Another benefit to Northerners would be the opportunity to use natural gas in their communities. We are directing the pipeline owners to provide laterals to communities upon request, providing certain economic conditions are met.
In keeping with the principle of sharing, our decision also requires that the gathering and transmission pipelines be “open access.” We heard that the North would benefit if the pipelines were open to all shippers, like other pipelines regulated by the National Energy Board. Other companies told us that anything less than open access would discourage them from exploring in the North for additional natural gas resources. We agree with this. We have also provided direction on the tolling and tariff regime that would apply to the mainline and gathering facilities.
With respect to concerns about the design capacity of the Mackenzie Gathering System, we are satisfied that the capacity matches well the capacity of the Mackenzie Valley Pipeline given that other sources of gas could enter the pipeline at various locations, including locations downstream of the Inuvik Area Facility.
As soon as possible—no later than the end of 2011—the companies must file a tariff, reflecting this decision, making it very clear how others may gain access to the system.
We also examined the project based on how well it would serve Canada’s economy. We are satisfied that there is sufficient natural gas in and around the Mackenzie Delta to supply the pipeline, and there is a large enough market to use the gas.
People sought assurances that the project would be designed to address the unique environment in which it will operate. The engineering challenges in the North include cold temperatures, the presence of permafrost, and the potential for ground movement due to frost heave, thaw settlement, earthquakes and slope instability. We heard concerns about whether there was enough detail available about the design and the land along the pipeline route to allow the project to proceed.
We are confident that the companies are fully capable of designing, constructing and operating the proposed facilities. The Mackenzie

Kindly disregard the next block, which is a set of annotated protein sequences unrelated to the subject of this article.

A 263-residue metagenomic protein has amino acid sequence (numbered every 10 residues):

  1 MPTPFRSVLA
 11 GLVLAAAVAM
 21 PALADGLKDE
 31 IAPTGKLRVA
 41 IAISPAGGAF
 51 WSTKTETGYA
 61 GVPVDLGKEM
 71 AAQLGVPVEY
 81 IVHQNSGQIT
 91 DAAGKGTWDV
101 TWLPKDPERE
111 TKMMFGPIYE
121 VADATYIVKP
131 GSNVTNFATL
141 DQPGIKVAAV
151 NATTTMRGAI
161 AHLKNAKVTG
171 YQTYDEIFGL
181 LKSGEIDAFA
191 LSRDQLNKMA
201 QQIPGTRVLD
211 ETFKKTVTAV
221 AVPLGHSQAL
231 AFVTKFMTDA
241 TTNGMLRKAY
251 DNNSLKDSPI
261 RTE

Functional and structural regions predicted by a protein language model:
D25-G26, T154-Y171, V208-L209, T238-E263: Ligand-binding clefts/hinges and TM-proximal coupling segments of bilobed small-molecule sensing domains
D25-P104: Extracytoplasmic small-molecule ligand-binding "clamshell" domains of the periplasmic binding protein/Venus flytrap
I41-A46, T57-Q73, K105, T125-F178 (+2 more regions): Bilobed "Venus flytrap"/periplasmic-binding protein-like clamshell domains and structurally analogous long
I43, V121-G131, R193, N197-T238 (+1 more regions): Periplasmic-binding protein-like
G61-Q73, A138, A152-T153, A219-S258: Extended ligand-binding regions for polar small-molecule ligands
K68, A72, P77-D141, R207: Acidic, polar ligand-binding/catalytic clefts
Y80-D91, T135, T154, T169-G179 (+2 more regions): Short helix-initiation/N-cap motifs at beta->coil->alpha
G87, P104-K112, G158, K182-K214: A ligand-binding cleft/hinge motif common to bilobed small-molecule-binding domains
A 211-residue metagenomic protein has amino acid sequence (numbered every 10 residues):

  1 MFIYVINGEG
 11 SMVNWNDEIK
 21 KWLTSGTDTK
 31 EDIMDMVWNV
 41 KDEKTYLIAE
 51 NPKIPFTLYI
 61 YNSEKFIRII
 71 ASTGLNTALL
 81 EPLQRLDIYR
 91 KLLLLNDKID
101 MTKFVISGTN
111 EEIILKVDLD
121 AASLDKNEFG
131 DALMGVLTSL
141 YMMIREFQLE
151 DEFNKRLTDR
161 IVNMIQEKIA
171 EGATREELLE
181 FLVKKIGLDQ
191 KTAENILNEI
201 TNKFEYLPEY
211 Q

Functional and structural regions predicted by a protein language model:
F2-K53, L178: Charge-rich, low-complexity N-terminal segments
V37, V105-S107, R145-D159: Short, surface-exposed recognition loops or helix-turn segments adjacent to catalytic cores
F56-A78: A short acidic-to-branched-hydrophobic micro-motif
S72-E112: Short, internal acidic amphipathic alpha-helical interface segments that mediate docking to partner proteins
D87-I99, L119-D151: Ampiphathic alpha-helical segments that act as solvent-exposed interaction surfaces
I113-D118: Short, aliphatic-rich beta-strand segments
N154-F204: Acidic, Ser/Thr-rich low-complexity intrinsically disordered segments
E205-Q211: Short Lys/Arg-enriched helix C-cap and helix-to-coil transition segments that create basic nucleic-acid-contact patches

Gas Project requires close monitoring throughout the lifespan of the system. We accept the companies’ view that part of the design philosophy is to take action when and if issues arise. Our conditions would require that the pipelines be inspected frequently to monitor their performance based on this approach.
The National Energy Board will conduct its own reviews, inspections and audits to make sure everything is done properly from now until the facilities are no longer needed sometime in the distant future. The National Energy Board will work with others throughout. When facilities are no longer needed, the National Energy Board will ensure there is money available and procedures in place so the surface facilities can be removed and the land restored.
Our decision is subject to approval by the federal government. Also, the companies, governments and Northerners have more work to do to prepare for this project. This work includes detailed permitting by land and water boards, completing benefit and compensation arrangements, and deciding on fiscal arrangements for the project. Our decision is a major step towards allowing
the project to proceed, but it does not mean the project will be built.
Natural gas markets are still recovering from recession. Other forms of natural gas—including shale gas, tight gas, coalbed methane and liquefied natural gas—are competing in the markets that would be served by the Mackenzie Gas Project. Natural gas price trends remain uncertain. We do not agree with those who say these are reasons to deny the project. Our approval gives Mackenzie Delta gas an opportunity to compete. Denial would block that opportunity.
It is up to the companies to decide whether the project makes economic sense for them based on their view of natural gas prices and project costs. They told us they need until the end of 2013 to conclude fiscal arrangements, put their project teams together, do the detailed route planning and engineering, obtain all the necessary approvals and permits and take a decision to construct. They requested an expiration date of 2016 for our approvals.
Northerners told us that it is important to know how the project is progressing after our decision so that they can prepare and
plan for construction. They want to be ready to take advantage of job and business opportunities. We respect these planning needs. By the end of 2013 we require the companies to file an updated cost estimate and report on their decision to build the pipeline. In keeping with these needs, we do not agree with the companies that they should be given until 2016 to begin construction of the project. Actual construction must begin by the end of 2015 for our approvals to remain valid.
Our journey to reach a decision has ended.